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January 31, 2008

Michael Palin: Calm after the Storm




I realise it's over four months since my last message. Since then New Europe has been out, both on television and in the bookshops and, increasingly, in supermarkets and on internet retailers.

The response has been very gratifying. The largest single audience for a documentary on UK TV last year (7.8 million for Episode 1), and with the BBC 2 and BBC 4 repeats, a weekly audience average of around 8 million for the series as a whole. The book has just slipped out of the Top 10 after 17 healthy weeks there and total worldwide sales are looking to hit 350,000.

The pressure of publicity, especially book signings, catapulted me up to Christmas, and it's only now that the dust of filming, production and marketing has begun to settle and I can look back on New Europe and begin to assess its strengths and weaknesses.

I was very happy with the production values, which remained as high as ever. In terms of the material, well maybe there just was too much to chew on. Although the BBC gave us an extra programme, the material we saw en route was richer than any of us expected, and we would have needed another four or five programmes to cover all the countries as they fully deserved.

So, my apologies to some of the countries on our route that were not covered sufficiently. All of them are in the book, and many good sequences we just didn't have space for can be seen on the DVD. Maybe we were a little over-ambitious to take on twenty countries, all of which have such different characters and identities, histories and cultures, but the series was intended, like all the series I've made, to open a few windows on the world, and there was nowhere I didn't enjoy visiting, or learning about.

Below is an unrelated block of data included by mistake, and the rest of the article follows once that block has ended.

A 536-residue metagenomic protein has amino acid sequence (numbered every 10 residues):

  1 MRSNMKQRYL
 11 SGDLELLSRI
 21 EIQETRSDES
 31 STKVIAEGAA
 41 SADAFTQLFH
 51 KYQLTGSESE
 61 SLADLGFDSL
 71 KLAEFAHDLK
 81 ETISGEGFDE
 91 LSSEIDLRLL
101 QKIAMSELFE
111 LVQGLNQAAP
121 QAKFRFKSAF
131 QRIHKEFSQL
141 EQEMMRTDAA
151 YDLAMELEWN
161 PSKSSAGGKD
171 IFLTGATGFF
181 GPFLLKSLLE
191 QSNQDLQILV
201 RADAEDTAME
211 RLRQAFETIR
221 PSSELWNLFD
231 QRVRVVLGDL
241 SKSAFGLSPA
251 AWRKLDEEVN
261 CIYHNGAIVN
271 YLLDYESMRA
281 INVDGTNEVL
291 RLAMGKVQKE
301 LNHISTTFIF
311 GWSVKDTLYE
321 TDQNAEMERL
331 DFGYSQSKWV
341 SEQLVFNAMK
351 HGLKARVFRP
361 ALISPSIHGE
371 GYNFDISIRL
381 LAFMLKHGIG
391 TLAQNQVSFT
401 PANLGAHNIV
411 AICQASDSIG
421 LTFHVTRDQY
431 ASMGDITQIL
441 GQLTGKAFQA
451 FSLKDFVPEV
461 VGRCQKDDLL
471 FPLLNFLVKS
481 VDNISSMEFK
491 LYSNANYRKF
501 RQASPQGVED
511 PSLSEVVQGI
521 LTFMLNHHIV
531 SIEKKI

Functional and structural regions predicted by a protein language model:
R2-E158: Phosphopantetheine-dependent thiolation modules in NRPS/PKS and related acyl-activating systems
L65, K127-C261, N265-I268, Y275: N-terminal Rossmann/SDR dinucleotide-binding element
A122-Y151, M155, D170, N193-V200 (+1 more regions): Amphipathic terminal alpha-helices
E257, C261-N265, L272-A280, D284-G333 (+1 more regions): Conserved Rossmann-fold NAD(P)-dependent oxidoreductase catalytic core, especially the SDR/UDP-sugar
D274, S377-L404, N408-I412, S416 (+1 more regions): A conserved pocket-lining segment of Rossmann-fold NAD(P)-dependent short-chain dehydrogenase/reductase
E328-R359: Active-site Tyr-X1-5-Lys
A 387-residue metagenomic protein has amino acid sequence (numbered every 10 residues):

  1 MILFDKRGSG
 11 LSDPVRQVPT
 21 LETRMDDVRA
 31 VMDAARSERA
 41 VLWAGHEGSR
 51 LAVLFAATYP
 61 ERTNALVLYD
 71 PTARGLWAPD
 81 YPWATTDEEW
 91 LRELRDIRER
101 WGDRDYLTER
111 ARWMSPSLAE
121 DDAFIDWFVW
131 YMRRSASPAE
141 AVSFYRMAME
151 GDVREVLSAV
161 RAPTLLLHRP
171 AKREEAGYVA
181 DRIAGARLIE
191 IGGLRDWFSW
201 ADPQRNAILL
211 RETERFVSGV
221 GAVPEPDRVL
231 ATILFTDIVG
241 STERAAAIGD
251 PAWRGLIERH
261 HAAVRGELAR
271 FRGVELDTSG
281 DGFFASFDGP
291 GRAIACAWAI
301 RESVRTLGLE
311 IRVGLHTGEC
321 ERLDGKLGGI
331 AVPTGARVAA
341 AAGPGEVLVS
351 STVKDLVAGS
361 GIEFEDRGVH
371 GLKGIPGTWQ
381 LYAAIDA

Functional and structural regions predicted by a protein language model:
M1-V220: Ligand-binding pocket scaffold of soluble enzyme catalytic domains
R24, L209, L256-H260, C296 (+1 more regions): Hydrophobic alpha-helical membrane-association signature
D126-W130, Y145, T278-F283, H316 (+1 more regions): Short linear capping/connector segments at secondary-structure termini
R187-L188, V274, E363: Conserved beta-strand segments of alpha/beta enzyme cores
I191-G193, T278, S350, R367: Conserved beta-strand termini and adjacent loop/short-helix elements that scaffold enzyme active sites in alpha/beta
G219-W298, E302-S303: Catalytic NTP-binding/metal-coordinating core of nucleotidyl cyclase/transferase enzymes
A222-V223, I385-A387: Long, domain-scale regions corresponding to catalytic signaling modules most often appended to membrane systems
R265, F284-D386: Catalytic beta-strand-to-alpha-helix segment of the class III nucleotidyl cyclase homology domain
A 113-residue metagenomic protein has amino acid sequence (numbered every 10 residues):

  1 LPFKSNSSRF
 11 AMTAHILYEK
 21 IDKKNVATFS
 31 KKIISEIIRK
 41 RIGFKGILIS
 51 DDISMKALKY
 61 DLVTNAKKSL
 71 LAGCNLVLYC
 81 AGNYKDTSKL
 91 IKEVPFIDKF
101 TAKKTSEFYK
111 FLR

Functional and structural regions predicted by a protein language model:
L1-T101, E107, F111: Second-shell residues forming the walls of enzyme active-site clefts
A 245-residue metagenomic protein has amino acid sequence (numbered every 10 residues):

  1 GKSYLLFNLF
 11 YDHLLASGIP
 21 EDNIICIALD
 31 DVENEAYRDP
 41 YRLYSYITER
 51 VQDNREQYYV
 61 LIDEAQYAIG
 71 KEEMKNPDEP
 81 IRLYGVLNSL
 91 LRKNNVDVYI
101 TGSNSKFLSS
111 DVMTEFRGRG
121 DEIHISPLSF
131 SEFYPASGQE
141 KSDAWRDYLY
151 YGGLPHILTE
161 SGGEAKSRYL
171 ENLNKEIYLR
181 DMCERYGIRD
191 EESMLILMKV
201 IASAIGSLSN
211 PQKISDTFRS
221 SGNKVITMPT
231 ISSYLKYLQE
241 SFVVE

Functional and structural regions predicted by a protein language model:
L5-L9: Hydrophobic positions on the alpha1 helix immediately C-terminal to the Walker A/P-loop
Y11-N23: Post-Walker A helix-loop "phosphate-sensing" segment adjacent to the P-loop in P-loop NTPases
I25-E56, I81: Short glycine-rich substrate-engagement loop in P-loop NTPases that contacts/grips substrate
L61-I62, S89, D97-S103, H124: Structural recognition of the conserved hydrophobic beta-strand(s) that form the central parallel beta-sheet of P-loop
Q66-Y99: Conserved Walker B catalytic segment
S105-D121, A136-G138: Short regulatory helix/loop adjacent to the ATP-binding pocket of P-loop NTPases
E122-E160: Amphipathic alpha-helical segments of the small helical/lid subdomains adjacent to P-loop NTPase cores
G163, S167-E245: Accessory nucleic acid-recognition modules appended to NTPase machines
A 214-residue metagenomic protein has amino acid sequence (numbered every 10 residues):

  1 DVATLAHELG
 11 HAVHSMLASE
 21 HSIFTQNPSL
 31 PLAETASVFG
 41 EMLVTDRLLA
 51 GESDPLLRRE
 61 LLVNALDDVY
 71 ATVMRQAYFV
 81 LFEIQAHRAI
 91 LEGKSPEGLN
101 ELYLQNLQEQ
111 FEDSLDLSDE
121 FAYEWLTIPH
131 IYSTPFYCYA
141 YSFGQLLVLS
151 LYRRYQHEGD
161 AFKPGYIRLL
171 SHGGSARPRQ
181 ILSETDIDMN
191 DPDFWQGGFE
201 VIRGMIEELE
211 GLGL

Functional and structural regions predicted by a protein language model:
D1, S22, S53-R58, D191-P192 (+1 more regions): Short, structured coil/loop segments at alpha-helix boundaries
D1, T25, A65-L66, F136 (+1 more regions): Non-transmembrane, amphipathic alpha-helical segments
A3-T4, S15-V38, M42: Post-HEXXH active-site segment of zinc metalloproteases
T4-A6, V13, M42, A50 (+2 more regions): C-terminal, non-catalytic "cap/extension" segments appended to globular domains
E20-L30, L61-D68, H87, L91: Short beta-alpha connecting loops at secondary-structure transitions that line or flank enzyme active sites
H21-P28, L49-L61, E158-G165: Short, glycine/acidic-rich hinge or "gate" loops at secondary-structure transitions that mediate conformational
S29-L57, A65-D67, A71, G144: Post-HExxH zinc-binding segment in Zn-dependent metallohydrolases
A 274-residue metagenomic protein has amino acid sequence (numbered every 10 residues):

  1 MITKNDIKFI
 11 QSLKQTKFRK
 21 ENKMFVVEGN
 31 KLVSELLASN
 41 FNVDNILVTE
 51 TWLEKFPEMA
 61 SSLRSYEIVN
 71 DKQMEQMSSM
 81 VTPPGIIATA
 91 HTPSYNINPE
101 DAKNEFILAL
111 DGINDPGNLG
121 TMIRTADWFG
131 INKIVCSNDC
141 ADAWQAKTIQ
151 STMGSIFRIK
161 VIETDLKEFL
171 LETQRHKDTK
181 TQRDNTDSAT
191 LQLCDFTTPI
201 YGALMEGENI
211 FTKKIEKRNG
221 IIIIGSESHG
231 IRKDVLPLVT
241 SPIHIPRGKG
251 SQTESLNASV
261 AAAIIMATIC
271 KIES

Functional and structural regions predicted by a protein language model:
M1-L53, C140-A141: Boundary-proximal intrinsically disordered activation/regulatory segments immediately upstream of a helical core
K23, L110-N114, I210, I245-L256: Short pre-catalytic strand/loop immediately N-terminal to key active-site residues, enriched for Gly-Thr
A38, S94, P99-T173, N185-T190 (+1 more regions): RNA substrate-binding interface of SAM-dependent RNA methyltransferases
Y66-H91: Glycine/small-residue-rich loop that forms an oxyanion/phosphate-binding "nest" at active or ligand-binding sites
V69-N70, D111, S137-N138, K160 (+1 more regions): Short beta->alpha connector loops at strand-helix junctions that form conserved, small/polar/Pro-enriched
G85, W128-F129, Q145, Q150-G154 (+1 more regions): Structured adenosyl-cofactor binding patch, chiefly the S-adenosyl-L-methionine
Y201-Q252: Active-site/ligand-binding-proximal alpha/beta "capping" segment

I hope that where we have succeeded is to reveal Central and Eastern Europe to audiences in such places as Britain, Australia, New Zealand and America, who knew very little about it, and now hopefully will know more. We can’t do everything, but I’m happy if we’ve done enough to stimulate the curiosity of those who, like the Palin's Travel website fans, like to do some finding out for themselves.

As often happens after a series, my appetite for finding out more of the background to what I've just seen, is very strong, and I'm currently enjoying a Dutch writer's trip through 20th century Europe. It's called In Europe, by Geert Mak (Harvill-Secker) and is a terrific and very readable insight into the turbulent history of Europe's last three generations. And there's a gem of a movie from Romania called "12.08, East of Bucharest". Bleak and very funny.

For all of those out there who might suspect that all I do these days is play with grandson Archie, I've already been on the move in 2008, visiting Lisbon to see the world premiere of Terry Jones's weird and wonderful opera "Evil Machines", and then further south to take Mrs Palin for a few days in one of my favourite places - Marrakesh. My feet itch and the wanderlust certainly hasn't cleared up, but this year I want to have time for other things - like catching up on movies and books and art and generally seeing what everyone else is doing.

After 18 solid months on New Europe, the thought of a new long series is far from my mind, but as long as there are maps I shall be looking at them.

Meanwhile, keep travelling - by train and canoe, if possible. Watch out for anything with Bruce Parry in it (he likes suffering almost as much as I used to) and have a restless 2008 !

Michael P, London, January 31st 2008
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